Improving health literacy through group antenatal care: a prospective cohort study

BMC Pregnancy Childbirth. 2017 Jul 14;17(1):228. doi: 10.1186/s12884-017-1414-5.


Background: To examine whether exposure to group antenatal care increased women's health literacy by improving their ability to interpret and utilize health messages compared to women who received standard, individual antenatal care in Ghana.

Methods: We used a prospective cohort design. The setting was a busy urban district hospital in Kumasi, the second most populous city in Ghana. Pregnant women (N = 240) presenting for their first antenatal visit between 11 and 14 weeks gestation were offered participation in the study. A 27% drop-out rate was experienced due to miscarriage, transfer or failure to return for follow-up visits, leaving 184 women in the final sample. Data were collected using an individual structured survey and medical record review. Summary statistics as well as two sample t-tests or chi-square were performed to evaluate the group effect.

Results: Significant group differences were found. Women participating in group care demonstrated improved health literacy by exhibiting a greater understanding of how to operationalize health education messages. There was a significant difference between women enrolled in group antenatal care verses individual antenatal care for preventing problems before delivery, understanding when to access care, birth preparedness and complication readiness, intent to use a modern method of family planning postpartum, greater understanding of the components of breastfeeding and lactational amenorrhea for birth spacing, and intent for postpartum follow-up.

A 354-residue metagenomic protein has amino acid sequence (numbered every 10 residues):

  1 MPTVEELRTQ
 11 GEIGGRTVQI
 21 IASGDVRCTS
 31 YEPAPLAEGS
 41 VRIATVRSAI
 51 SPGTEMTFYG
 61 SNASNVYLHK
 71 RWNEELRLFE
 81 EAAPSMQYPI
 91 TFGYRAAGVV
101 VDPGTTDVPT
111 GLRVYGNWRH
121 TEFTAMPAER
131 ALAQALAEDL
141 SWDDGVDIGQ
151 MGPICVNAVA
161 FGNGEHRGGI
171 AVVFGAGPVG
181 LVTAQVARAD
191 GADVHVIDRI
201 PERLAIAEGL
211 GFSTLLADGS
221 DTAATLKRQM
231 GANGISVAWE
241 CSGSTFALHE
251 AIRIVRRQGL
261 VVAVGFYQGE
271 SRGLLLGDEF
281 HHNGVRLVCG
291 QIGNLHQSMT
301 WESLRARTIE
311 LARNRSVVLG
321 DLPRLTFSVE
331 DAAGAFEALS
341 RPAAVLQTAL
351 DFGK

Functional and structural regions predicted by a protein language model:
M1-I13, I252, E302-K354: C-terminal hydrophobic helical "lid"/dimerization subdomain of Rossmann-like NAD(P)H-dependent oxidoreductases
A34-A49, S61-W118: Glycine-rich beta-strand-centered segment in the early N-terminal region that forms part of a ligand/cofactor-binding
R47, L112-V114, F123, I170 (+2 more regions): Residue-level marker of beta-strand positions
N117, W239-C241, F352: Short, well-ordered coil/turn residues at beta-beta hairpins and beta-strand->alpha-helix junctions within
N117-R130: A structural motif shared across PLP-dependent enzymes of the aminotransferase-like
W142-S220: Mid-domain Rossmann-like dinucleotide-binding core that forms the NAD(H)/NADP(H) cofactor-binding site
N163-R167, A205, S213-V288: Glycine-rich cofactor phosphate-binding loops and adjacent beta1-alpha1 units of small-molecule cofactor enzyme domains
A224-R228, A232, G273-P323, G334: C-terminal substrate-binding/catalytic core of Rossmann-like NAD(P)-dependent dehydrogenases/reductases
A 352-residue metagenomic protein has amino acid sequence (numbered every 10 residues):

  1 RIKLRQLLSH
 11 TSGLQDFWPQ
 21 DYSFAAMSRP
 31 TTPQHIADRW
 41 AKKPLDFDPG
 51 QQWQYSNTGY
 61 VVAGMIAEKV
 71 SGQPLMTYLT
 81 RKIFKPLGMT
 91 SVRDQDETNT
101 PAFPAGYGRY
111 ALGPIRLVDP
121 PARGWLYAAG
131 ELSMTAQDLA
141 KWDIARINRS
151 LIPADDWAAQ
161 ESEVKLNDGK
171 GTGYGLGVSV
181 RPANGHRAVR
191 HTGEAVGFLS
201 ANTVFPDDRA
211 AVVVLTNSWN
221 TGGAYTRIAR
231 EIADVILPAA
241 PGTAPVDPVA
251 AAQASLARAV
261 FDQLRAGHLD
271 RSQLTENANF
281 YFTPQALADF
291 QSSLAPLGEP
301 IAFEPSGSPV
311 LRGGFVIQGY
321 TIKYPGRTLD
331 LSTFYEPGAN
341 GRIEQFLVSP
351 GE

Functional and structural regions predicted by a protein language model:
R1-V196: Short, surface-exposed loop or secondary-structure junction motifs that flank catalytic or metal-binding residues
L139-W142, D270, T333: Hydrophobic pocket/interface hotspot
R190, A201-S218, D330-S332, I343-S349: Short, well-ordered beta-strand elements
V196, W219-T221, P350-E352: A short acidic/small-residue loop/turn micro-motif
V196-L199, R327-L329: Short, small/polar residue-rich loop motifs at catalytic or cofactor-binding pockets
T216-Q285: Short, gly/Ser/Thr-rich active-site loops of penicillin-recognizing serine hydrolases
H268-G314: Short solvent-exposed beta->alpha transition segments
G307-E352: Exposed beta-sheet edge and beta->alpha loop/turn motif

Conclusion: Group antenatal care as compared to individual care offers an opportunity to increase quality of care and improve maternal and newborn outcomes. Group antenatal care holds the potential to increase healthy behaviors, promote respectful maternity care, and generate demand for services. Group ANC improves women's health literacy on how to prevent and recognize problems, prepare for delivery, and care for their newborn.

MeSH terms

  • Adult
  • Delivery, Obstetric / education*
  • Delivery, Obstetric / psychology
  • Female
  • Ghana
  • Group Processes*
  • Health Knowledge, Attitudes, Practice
  • Health Literacy / methods*
  • Humans
  • Infant Care / psychology
  • Infant, Newborn
  • Parturition / psychology
  • Patient Education as Topic / methods*
  • Pregnancy
  • Prenatal Care / methods*
  • Prospective Studies
  • Surveys and Questionnaires